Mandatory Disclosure and Financial Contagion
This paper explores whether mandatory disclosure of bank balance sheet information can improve welfare. In our benchmark model, mandatory disclosure can raise welfare only when markets are frozen, i.e. when investors refuse to fund banks in the absence of balance sheet information. Even then, intervention is only warranted if there is sufficient contagion across banks, in a sense we make precise within our model. In the same benchmark model, if in the absence of balance sheet information investors would fund banks, mandatory disclosure cannot raise welfare and it will be desirable to forbid banks to disclose their financial positions. When we modify the model to allow banks to engage in moral hazard, mandatory disclosure can increase welfare in normal times. But the case for intervention still hinges on there being sufficient contagion. Finally, we argue disclosure represents a substitute to other financial reforms rather than complement them as some have argued.
First draft May 2013. We thank the editor Daron Acemoglu and four anonymous referees. We also wish to thank Ana Babus, Marco Bassetto, Russ Cooper, Gary Gorton, Simon Gilchrist, Bengt Holmström, Matt Jackson, Charles Kahn, Nobu Kiyotaki, Peter Kondor, Jennifer La’O, Andreas Lehnert, H.N. Nagaraja, Ezra Oberfield, Guillermo Ordoñez, Alessandro Pavan, Tarik Roukny, Alp Simsek, Tom Sargent, Alireza Tahbaz-Salehi, Carl Tannenbaum, Venky Venkateswaran, Juan Xandri, and Pierre Olivier Weill for their comments, as well as participants at various seminars and conferences. We thank Phillip Barrett, Roberto Robatto, and Fabrice Tourre for excellent research assistance. The views in this papers are solely those of the authors and not the Federal Reserve Bank of Chicago, the Federal Reserve System, the National Bureau of Economic Research.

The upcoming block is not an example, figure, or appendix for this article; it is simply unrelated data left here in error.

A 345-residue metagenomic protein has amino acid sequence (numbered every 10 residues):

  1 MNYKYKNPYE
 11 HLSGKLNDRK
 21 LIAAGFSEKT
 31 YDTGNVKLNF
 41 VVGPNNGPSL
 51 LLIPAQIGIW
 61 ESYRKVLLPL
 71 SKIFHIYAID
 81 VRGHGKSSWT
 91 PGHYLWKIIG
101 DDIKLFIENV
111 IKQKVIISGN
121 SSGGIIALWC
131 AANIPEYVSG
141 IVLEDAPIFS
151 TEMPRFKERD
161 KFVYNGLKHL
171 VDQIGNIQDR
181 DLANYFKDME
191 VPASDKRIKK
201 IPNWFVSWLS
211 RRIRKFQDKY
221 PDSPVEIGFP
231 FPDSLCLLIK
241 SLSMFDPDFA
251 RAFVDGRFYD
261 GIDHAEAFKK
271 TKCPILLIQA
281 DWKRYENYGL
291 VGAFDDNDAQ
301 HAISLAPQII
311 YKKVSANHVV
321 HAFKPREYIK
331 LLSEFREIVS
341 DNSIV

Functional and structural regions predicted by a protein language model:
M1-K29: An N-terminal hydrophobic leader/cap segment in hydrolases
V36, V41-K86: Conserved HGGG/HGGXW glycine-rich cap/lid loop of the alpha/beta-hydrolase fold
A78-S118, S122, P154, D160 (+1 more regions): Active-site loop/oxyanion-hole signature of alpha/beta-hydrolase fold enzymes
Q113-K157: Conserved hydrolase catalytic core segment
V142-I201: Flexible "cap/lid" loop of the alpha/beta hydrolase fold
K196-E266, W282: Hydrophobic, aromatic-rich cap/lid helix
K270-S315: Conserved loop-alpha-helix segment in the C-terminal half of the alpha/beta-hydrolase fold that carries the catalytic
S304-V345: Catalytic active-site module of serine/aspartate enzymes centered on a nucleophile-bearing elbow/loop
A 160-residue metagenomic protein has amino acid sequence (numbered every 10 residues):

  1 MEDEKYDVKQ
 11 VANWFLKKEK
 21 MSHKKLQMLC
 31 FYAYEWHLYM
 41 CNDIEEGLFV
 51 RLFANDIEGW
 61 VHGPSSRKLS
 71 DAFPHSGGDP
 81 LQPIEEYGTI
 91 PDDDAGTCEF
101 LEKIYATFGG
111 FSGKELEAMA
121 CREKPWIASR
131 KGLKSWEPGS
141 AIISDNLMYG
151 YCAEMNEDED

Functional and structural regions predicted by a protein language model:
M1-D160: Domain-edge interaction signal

I have visited, taught, or consulted for the following institutions, where I have received an honorarium and/or have been paid travel expenses:
EIEF, Rome, Italy. As research visitor.
Federal Reserve Bank of Chicago, US. As consultant to the Research Department.
Federal Reserve Bank of Minneapolis, US. As consultant to the Research Department.
European Central Bank, Frankfurt, Germany. As Duisenberg Fellow as regular research visitor to the MPR division.
Toulouse School of Economics, Toulouse, France. As a research visitor.
Cowles Foundation, Yale, US. As a research visitor.
Goldman Sachs, as a Goldman Sachs GMI fellow.